VETERAN SERVICE CONTACTS / LINKS
Homeless Veterans Hotline: (877) 4AIDVET (424-3838)
Veterans Suicide Prevention Hotline: (800) 273-TALK (8255)
Post-Traumatic Stress Disorder Statistics for OEF / OEF
- A recent study showed that 18 percent of 45,880 veterans were diagnosed with psychological disorders, including 183 with PTSD.
- According to a 2005 VA study of 168,528 Iraqi veterans, 20 percent were diagnosed with psychological disorders, including 1,641 with PTSD.
- In an earlier VA study this year, almost 12,500 of nearly 245,000 veterans visited VA counseling centers for readjustment problems and symptoms of PTSD.
- The Marines and Army were nearly four times more likely to report PTSD than Navy or Air Force because of their greater exposure to combat situations.
- Enlisted men were twice as likely as officers to report PTSD.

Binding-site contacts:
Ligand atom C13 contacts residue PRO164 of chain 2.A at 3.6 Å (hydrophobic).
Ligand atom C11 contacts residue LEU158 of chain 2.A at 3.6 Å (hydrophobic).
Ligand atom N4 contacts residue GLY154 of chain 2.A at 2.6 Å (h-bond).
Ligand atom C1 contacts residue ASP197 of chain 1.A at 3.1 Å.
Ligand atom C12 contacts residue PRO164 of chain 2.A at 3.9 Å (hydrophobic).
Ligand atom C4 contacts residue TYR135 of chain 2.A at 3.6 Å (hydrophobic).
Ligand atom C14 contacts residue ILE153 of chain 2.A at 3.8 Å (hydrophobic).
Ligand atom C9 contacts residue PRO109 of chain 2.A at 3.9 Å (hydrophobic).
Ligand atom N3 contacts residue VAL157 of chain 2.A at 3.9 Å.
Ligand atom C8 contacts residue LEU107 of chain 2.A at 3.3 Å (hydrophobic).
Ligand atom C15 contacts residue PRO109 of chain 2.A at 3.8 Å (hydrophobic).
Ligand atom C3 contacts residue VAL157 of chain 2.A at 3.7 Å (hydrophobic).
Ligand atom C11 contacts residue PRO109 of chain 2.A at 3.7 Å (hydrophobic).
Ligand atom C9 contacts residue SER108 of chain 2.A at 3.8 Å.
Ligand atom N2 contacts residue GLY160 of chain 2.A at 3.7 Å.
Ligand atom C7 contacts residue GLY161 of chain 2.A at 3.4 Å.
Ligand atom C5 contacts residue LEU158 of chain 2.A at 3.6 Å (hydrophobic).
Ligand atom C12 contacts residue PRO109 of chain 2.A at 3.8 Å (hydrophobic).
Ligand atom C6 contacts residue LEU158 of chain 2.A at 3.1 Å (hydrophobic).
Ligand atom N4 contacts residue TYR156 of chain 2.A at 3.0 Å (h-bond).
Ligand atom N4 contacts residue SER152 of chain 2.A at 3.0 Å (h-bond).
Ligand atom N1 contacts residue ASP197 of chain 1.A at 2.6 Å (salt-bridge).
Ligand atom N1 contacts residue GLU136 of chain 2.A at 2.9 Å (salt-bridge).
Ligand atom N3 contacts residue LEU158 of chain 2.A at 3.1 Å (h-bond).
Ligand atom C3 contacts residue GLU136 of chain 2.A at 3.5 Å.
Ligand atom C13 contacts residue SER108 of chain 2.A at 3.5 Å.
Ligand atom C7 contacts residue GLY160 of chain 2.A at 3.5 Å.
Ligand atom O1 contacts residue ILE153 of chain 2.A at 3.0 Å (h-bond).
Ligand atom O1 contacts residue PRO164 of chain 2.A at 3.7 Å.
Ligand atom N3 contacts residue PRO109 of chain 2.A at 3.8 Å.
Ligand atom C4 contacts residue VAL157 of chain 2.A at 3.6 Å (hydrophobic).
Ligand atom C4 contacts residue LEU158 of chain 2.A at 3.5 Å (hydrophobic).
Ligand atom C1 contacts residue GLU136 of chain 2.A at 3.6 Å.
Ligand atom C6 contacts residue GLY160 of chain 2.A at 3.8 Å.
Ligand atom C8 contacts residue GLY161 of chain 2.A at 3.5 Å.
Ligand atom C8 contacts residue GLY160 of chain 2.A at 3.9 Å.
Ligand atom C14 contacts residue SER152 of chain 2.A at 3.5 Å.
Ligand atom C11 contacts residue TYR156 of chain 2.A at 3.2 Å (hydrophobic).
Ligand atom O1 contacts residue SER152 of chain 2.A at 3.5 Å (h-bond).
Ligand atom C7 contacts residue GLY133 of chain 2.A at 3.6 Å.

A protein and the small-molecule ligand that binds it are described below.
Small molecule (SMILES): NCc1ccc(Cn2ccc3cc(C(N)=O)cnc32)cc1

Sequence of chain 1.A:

- 8 percent to 10 percent of active-duty women and retired military women who served in Iraq suffer from PTSD.
- Studies show that U.S. women serving in Iraq suffer from more pronounced and debilitating forms of PTSD than their male counterparts.
- A Defense Department study of combat troops returning from Iraq found 1 in 6 soldiers and Marines acknowledged symptoms of severe depression and PTSD, and 6 in 10 of these same veterans were unlikely to seek help out of fear their commanders and fellow troops would treat them differently.
- A 2003 study published in the New England Journal of Medicine said about 1 in 6 soldiers returning from Iraq suffered from PTSD. Interviews with those at risk showed that only 23 percent to 40 percent sought professional help, most typically because they feared it would hurt their military careers.
Source: Department of Veterans Affairs; New England Journal of Medicine, Defense Department, National Center for Post-Traumatic Stress Disorder, Journal of Consulting and Clinical Psychology, Journal of Traumatic Stress.
Information compiled by Jack Epstein and Johnny Miller of the San Francisco Chronicle.